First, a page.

5 of the Coolest Commercial Green Building Projects
By Lana Hawkins
Climate change is a reality humanity has to alter. Civilization has to find the most reasonable and feasible ways to cut down on emission and dependence on non-renewable energy sources. In order to achieve this, many great minds around the world have made a great deal of effort to come up with building projects that will contribute to the environment and potentially make the planet a better place. There are a lot of interesting ideas out there, but here are five of the coolest commercial green building projects that can make a difference.
Who could have guessed that the houses from famous fantasy novels by J. R. R. Tolkien could have ended up being a reasonable ecological solution? These houses blend in with the environment and are built with maximum regard for the surrounding flora and fauna.
Once this house is sunk into the earth, it has the best kind of solid roof in form of a pasture which also serves as a fantastic isolator all around. Straw bales are additional insulation material and it also comes with compost toilet, rainwater collector and solar panels for electricity.
These constructions were a sight to behold throughout comic books, visionary paintings and novels of the golden age of science fiction. The idea has lost its steam later, and the last time we have seen such an iconographic object was in Ridley Scott’s “Blade Runner”. However, the proposition of megacity pyramids has regained traction lately as the large sustainable buildings turn into reality.
Shimizu Corporation has proposed a colossal project of creating a three-mile long pyramid which was meant to be 14 times taller than the Great Pyramid of Giza. It would be comprised of 204 smaller pyramids capable of sustaining a whopping number of 750,000 people and yes, it was inspired exactly by the headquarters of Tyrell Corporation in “Blade Runner”.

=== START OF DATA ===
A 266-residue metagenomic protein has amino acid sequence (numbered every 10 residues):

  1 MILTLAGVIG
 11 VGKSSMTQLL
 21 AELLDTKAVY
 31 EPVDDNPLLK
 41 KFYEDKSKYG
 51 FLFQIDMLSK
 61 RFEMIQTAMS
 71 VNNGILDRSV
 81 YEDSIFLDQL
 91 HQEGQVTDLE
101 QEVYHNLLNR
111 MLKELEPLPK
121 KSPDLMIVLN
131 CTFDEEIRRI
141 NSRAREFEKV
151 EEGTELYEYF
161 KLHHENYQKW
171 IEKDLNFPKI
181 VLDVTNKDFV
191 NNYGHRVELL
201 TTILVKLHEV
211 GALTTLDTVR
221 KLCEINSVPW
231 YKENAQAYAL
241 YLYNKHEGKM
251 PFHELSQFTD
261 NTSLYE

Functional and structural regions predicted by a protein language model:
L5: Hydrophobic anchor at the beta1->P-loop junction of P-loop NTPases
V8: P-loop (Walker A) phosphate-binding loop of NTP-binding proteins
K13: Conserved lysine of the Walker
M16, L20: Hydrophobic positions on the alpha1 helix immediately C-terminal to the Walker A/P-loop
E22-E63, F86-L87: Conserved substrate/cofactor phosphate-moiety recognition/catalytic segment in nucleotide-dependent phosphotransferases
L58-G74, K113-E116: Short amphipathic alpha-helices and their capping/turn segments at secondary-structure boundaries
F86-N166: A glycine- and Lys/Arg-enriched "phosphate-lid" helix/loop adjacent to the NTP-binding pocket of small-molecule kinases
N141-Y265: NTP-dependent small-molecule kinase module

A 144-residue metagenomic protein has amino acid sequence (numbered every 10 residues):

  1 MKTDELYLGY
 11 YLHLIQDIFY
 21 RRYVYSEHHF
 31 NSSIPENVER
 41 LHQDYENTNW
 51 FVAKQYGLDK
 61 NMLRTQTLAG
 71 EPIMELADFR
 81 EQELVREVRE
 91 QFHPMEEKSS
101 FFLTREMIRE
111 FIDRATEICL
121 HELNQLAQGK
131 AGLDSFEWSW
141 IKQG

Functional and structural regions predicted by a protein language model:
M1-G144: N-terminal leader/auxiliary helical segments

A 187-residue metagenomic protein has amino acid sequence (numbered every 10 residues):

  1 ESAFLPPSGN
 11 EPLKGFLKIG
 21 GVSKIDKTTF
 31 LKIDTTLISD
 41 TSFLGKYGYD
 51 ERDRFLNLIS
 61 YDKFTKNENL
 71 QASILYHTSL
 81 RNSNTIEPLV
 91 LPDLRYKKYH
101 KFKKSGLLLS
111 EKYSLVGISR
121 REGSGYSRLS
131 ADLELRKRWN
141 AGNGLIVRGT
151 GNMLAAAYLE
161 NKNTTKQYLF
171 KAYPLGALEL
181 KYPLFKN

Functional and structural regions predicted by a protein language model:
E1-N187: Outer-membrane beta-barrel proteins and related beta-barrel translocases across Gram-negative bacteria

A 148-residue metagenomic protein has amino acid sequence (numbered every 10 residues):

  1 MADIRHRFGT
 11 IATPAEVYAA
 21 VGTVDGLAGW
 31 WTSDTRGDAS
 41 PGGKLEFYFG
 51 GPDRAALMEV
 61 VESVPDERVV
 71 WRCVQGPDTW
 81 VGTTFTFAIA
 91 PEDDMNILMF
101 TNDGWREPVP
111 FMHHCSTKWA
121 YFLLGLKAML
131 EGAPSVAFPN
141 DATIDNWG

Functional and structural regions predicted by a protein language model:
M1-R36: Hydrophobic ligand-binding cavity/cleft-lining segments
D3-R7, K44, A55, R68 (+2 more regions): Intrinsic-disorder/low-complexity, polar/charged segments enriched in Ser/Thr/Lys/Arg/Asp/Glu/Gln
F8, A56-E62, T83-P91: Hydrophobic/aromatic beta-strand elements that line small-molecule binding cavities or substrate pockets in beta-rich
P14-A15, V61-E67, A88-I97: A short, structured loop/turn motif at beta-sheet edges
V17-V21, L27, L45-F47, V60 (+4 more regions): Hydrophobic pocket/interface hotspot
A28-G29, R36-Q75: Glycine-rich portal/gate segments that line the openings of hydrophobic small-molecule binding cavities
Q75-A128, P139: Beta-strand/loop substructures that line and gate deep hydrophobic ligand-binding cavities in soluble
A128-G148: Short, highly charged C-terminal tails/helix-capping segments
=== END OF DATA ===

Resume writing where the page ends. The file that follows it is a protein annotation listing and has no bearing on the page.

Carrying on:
While not exactly a building, it’s a legitimate and honorable green building project nonetheless. Since human expansion has pushed the animals deeper into the woods, there might be a solution to these tragic clashes between the two “ecosystems”. In other words, since highways are cutting through wild lands, how can we circumvent the problem of hitting endangered animals? Animal walkways have emerged as a potential solution. These “ecoducts” are basically bridges that go above the wide stretches of highways and motorways, and they would be covered with pastures and trees. This way, the animals would be able to cross territories without putting themselves in danger.
As far as ideas for sustainable housing go, there are a lot of possibilities and variants on the market right now. Some of these units are garnering a lot of popularity as the ecological frame of mind slowly sinks into global consciousness.
Many of such sustainable homes are kind of free floating, but there is not a significant impact on the environment if you decide to “go firm” with a quality TDK formwork for any scale of construction. In fact, considering the erratic weather patterns, it might be prudent to have a house with “good roots”.
No matter how it ends up, solar cells are becoming another additional tweak to many homes. Most of these convert the photovoltaic energy of sun rays into electricity. However, there’s a new breakthrough on the horizon – horizontal thermal tubes, 58 cm in diameter, that collect the sun’s thermal energy and take up a lot less space than solar cells.
It sounds like a mouth-full, doesn’t it? It’s a rough cluster of syllables that denotes quite a sophisticated idea – the building project that is meant to combine two trends: seasteading and arcology, which basically means a self-contained monolithic city by the sea. These cities would be self-sustainable by using wind turbines, river-based water turbines, fresh water recovery and storage systems and sky gardens. It sounds too good to be true, but there are some serious plans to build these seasteading arcologies in cities like San Francisco, Boston and New Orleans.
Civilization achievements have created serious problems for this planet and, as it appears, they are also the only tool at our disposal to deal with the consequences. With a few brilliant ideas under our belt and a willingness to change, there is great hope we’ll be able to pull through and even reverse some of the environmental damage. We just have to share awareness and put in the work. Building projects such as those mentioned above are doing an amazing job at making green look cool.